A bumpy road ahead for US deportees to Cambodia

Decades after fleeing the brutal Khmer Rouge regime, Cambodian nationals convicted of crimes in the US are forced to return home.

The Pit Bull tattoo peering out from under the shirt sleeve of Kim Ho Ma doesn't particularly set him off in a crowd in his former hometown of Seattle. But in this city, it draws stares from elders in the markets and youngsters on the basketball court alike.

"At times, I feel like I stand out," says Kim Ho. The last time he was in Cambodia he was 6 and living with his family in a refugee camp.

After months of wrangling, Cambodia consented last March to receive nearly 1,500 Cambodians who have been convicted of "aggravated felonies" in the US and completed their prison sentences. Mr. Kim, convicted of manslaughter in a drive-by shooting, arrived late last year.

The deal has turned officials here and deportees into reluctant partners in an arranged marriage. None of the deportees has jobs, some are completely alone, and most have only a vague idea of contemporary Cambodian life. Kim has managed to be civil when he has been the target of rude comments and gestures. But rights groups worry that without more help reintegrating deportees may get involved in fights or other types of violence. Bill Herod, a coordinator for the Returnee Assistance Project, an organization set up after the arrival of the first batch of deportees, says he's aware of two recent cases of "vicious" clashes between locals and returnees.

"We fear that some of those people who have committed very serious crimes or are involved in organized crime might be too sophisticated for our police," says Cambodian government spokesman Khieu Kanharith. "But we had a lot of pressure to accept them."

Under a 1996 US law, any foreign national convicted of a crime with a minimum penalty of one year in prison can qualify for deportation. However, a few countries - such as Laos, Vietnam, and, previously, Cambodia - do not permit repatriations from the US.

The 1996 law makes no exception for Cambodia. But for most Cambodian deportees and their parents, their last memory of their homeland is fleeing the terror of the genocidal Khmer Rouge, responsible for the deaths of some 2 million people in the late 1970s.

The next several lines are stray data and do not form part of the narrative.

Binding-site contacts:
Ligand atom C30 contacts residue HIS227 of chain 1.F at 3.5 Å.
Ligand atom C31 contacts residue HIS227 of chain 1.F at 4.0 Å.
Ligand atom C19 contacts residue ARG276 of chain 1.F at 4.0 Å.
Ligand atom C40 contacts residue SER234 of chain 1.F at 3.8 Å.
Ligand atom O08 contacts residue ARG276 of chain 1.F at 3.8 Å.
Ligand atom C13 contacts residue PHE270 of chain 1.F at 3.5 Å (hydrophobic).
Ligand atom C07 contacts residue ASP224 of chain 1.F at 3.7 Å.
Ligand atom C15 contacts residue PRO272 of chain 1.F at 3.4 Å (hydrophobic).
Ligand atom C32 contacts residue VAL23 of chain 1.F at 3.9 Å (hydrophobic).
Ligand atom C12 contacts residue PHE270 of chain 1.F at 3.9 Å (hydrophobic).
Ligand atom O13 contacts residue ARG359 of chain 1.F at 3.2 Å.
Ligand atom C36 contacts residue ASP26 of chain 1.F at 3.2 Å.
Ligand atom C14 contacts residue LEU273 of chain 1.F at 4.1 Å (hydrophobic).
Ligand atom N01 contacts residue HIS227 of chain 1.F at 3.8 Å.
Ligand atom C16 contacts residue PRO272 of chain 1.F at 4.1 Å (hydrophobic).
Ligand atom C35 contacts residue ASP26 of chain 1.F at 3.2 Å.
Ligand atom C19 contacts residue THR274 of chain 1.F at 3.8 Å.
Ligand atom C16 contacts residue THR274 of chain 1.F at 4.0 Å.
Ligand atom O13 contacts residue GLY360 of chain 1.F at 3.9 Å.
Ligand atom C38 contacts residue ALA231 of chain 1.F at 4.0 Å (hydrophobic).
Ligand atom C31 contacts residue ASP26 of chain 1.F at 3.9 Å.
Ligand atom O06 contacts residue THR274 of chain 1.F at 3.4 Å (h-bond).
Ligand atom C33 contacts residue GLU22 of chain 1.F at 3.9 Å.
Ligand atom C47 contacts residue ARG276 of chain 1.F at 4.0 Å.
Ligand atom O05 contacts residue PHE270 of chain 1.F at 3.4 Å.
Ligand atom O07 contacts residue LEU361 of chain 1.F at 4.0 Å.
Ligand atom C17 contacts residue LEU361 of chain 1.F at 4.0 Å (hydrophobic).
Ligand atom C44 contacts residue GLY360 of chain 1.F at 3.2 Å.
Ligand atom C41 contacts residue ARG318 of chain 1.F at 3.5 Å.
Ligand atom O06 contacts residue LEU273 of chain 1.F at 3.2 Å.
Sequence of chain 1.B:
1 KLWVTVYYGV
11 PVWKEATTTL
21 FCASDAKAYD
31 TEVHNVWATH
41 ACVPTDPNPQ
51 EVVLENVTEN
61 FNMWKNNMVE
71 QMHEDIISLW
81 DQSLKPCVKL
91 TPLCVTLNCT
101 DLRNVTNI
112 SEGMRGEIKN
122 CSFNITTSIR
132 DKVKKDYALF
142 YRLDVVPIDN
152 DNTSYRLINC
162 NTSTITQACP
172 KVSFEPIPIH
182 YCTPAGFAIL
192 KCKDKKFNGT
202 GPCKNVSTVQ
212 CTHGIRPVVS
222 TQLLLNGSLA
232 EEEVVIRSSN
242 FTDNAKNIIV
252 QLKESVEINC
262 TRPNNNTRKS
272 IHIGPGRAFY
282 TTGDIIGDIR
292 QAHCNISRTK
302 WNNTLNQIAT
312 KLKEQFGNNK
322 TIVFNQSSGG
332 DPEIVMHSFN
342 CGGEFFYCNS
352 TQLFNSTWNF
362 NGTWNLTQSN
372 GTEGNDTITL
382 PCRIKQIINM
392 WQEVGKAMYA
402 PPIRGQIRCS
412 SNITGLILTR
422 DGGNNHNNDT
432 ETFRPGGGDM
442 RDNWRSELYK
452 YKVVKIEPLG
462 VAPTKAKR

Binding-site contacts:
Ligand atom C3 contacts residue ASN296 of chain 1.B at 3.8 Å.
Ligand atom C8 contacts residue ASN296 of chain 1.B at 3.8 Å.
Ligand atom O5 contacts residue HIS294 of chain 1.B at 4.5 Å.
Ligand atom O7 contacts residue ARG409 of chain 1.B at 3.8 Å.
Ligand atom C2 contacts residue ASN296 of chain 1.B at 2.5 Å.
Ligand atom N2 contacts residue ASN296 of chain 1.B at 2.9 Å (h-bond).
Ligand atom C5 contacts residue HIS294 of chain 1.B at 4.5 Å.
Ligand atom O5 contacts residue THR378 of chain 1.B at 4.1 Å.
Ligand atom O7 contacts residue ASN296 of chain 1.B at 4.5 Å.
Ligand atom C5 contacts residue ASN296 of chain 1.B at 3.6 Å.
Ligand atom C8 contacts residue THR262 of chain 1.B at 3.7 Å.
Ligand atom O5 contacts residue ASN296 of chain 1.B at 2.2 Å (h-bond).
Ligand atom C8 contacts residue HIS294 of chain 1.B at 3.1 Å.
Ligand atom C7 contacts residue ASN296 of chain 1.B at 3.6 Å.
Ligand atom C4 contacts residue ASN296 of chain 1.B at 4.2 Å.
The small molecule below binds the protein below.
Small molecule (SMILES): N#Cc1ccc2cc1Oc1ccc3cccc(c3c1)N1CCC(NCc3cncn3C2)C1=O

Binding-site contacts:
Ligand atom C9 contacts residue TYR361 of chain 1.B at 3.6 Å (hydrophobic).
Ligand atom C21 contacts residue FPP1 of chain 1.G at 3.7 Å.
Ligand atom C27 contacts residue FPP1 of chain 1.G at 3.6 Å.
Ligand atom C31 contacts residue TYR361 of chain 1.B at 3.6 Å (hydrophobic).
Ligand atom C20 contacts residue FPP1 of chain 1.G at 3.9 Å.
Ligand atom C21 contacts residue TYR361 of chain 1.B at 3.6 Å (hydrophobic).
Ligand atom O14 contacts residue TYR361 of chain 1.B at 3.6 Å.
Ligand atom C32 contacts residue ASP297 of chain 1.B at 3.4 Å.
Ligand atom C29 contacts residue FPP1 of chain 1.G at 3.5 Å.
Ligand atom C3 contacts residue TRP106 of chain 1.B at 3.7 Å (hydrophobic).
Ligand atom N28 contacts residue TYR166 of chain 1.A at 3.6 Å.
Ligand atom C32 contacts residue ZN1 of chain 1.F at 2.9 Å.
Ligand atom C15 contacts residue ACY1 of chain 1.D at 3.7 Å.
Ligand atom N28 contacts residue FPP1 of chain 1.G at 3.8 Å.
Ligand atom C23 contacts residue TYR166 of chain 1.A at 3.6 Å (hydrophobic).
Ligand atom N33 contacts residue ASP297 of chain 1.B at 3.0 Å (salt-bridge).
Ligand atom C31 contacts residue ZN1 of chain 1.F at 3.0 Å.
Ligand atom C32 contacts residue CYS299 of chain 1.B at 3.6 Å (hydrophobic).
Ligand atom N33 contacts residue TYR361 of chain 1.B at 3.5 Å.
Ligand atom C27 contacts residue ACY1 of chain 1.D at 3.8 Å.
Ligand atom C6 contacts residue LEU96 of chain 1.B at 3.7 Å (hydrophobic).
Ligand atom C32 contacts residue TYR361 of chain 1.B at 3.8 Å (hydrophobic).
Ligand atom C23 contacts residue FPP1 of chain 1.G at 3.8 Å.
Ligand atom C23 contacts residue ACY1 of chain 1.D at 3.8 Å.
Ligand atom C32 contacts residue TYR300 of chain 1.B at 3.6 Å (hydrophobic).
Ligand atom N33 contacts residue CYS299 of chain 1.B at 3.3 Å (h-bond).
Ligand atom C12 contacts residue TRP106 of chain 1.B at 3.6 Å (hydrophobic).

Thai Tan was a well-paid heavy-machine operator in Seattle more than a year ago. But after attempting to visit his children in violation of a restraining order and 14 subsequent months of detention, he found himself on a plane returning to the country he and his family escaped three decades ago.

"The way back was very, very scary," he says. "You look out the window ... and think, wow, all you can see is jungle and flood. There are no high-rises. Nothing.

"My father and sister came to visit me in detention before I left. They were very surprised, upset, and sad, especially my dad. He thought that if I was sent back, I'd be tortured. I remember a lot from that time. Torture, killing, starvation. People dying everywhere."

The Cambodian government criticizes the US for relinquishing all responsibility for the deportees once they arrive in Phnom Penh - and providing $100 per deportee for "processing fees." "We wish that they could stay in the United States," Mr. Kanharith says. "They have family there, and most haven't been here since they left."

But without assistance from the US, Cambodia has done little to ensure their integration beyond contacting relatives. Rights workers criticize the deportees' prolonged detentions in a government "guesthouse" near the airport. Some accuse the government of deliberately slowing the process to protest the US refusal to give more money. They argue that the deportees should be treated as what they legally are - innocent Cambodian citizens.

Simply locking them up for weeks could have unintended consequences. "These guys go from these places to detention here and eventually when they get out, they see it as a negative experience and have a negative concept of the government," Mr. Herod says.

He's especially worried that gangs will reemerge in Cambodia as deportees cling together in their new home. "So far, these are little more than social groups. But if they feel threatened - and some do - they will become defensive."

But Herod, who has been working to find deportees training, education, jobs, and housing, says that if given the chance, most of deportees could benefit the country. They bring highly valued English skills and other qualifications as trained mechanics or electricians.

Many of the deportees sport muscled physiques, dress, and mannerisms imported from US inner cities. But according to Herod, their looks alone should not intimidate.

"A number are sensitive about their appearance, especially the tattoos," he says. "They wear long-sleeve shirts, which seems odd in the heat. They have a swagger and their haircuts set them off from other Cambodians. But they're trying to buy clothes in the markets, and they're trying to fit in."

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